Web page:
Amazonian biodiversity protects health, livelihoods

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Barbara Fraser – Twenty-five years of living and traveling in Latin America have taught Barbara Fraser how closely people’s lives are intertwined with their environment and how climate and “development” are changing that relationship for better or for worse. She has told stories from communities high in the Andes Mountains, up remote Amazonian rivers and on an island at the very southern tip of South America. You can see more of her work at

Striding along an overgrown path in the woods, Micaela Fachín stops beside an ishpingo tree (Amburana cearensis), strokes the bark and squints up the tall, straight trunk. “I planted this years ago,” she says. “I won’t see it grow to maturity, but it will be here for my children or their children.”

Her grove of banana trees — for family consumption and for sale — is not far away, and there are some papaya trees here and there. But all around are forest species that have particular and, in some cases, peculiar uses. Some sprouted naturally, while others grew from seedlings she planted.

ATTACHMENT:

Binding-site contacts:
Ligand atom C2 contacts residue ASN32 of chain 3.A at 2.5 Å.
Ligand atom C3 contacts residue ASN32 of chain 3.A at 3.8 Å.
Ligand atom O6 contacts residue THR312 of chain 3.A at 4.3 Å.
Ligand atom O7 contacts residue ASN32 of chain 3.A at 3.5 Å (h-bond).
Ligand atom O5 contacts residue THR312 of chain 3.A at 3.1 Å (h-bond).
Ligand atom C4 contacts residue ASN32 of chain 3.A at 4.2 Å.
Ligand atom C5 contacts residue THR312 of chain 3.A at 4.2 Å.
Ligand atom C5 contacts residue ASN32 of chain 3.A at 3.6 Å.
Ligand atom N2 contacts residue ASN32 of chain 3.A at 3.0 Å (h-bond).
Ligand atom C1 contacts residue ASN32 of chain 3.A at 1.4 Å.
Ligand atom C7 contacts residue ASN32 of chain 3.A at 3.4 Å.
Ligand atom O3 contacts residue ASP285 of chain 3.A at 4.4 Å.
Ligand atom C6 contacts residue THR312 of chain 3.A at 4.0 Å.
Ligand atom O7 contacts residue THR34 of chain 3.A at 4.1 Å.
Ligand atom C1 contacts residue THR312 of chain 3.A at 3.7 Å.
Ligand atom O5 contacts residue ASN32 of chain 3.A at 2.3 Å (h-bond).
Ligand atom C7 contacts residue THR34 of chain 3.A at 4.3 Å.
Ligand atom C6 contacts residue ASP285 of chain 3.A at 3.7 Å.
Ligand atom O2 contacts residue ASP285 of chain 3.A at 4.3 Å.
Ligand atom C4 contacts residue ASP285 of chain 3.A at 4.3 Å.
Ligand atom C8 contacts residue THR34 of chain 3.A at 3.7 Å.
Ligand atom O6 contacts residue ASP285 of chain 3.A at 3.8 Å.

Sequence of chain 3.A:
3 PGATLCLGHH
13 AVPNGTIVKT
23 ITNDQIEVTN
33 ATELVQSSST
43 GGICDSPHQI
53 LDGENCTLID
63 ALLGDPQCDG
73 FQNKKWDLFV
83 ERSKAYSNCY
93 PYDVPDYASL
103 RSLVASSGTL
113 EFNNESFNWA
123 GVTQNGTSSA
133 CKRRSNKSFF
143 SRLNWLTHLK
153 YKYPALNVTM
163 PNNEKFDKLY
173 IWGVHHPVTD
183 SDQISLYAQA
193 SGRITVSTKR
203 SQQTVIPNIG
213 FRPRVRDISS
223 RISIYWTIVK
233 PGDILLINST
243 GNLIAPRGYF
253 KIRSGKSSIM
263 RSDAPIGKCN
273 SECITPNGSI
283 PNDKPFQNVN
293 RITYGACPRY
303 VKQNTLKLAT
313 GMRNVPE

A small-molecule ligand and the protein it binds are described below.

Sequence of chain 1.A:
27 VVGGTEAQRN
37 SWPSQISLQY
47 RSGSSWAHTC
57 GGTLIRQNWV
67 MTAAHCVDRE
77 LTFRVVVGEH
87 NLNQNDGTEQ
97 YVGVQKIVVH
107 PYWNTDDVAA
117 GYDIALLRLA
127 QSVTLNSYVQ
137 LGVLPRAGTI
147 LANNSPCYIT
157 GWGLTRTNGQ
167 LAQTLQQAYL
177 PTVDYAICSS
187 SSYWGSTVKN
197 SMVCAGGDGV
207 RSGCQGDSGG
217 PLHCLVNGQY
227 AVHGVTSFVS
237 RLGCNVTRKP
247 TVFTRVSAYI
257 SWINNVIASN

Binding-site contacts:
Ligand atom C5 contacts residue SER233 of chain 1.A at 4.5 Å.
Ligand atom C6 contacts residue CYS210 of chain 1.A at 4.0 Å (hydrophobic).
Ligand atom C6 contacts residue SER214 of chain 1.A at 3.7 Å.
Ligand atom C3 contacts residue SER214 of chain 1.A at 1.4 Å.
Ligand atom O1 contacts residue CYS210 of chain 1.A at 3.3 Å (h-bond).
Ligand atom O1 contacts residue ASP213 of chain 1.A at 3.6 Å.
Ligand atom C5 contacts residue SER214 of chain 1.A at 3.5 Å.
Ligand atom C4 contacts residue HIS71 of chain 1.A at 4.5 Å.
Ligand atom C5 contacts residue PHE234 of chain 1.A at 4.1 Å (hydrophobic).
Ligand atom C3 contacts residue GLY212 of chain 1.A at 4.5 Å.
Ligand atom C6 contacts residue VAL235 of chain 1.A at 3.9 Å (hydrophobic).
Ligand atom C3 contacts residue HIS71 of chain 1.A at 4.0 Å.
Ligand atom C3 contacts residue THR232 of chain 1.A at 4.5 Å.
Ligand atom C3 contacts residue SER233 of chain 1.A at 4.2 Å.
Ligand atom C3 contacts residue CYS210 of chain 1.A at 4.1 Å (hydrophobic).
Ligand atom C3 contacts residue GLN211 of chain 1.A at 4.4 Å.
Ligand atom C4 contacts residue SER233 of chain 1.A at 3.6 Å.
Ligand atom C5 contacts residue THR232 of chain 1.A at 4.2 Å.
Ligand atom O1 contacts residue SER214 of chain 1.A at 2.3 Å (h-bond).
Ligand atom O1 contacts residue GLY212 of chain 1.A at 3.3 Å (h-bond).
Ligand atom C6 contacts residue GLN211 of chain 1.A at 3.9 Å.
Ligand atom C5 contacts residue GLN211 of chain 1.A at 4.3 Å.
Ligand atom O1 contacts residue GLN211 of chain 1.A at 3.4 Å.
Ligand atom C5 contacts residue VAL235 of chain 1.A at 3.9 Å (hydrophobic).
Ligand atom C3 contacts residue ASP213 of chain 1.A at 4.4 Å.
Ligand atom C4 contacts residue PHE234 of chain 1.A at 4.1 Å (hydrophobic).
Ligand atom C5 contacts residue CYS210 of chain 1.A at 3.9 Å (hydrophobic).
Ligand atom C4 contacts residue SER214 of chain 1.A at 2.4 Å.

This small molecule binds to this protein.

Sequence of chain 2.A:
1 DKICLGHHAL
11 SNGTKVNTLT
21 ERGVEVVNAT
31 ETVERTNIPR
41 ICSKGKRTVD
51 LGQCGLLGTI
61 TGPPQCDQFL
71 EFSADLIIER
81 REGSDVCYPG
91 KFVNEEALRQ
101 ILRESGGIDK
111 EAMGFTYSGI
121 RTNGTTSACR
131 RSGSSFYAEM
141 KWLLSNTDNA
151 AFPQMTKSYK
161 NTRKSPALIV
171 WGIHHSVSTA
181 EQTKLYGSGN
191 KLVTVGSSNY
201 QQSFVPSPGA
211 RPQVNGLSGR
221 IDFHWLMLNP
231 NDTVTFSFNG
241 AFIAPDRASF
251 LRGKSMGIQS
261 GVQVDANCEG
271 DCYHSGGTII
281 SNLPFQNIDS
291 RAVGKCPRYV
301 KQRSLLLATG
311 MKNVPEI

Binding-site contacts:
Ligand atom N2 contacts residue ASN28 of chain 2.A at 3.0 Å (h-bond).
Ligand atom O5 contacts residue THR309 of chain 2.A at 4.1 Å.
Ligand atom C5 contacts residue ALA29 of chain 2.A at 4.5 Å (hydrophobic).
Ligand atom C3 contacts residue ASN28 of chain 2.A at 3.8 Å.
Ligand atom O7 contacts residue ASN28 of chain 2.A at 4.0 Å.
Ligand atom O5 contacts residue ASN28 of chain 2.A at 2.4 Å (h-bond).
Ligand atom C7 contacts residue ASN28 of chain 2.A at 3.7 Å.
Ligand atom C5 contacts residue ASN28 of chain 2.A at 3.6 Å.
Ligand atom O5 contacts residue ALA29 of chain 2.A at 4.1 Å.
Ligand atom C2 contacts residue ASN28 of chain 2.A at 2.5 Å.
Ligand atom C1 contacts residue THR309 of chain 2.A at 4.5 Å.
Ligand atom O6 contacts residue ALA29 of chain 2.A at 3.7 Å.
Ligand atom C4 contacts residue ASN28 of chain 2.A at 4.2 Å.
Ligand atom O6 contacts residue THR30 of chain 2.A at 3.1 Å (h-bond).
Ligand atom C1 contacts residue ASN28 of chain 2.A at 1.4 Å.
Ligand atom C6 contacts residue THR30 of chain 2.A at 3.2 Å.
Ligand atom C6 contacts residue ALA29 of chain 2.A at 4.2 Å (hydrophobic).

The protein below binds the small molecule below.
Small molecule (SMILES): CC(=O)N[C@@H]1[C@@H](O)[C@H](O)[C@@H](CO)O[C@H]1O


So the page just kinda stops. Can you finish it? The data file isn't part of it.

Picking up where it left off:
Fachin-1. Micaela Fachín stands in a grove of bolaina trees that have grown up in a fallow field near her home in the Shipibo community of Roya, in Peru’s Ucayali region. (Photo by Barbara Fraser)

Bolaina (Guazuma crinita), which is one of the first species to grow in a field left fallow, will be ready to be used for building in a few years. The red and black seeds of the huayruro (Ormosia coccinea) are prized for making jewelry and other handcrafts. There is slow-growing cedar, along with a shrub called chacruna (Psychotria viridis) and a woody vine, Banisteriopsis caapi. Shamans mix these last two to make ayahuasca, a hallucinogenic brew used in rituals.

Like countless generations of Amazonian people before her, Fachín relies —> Read More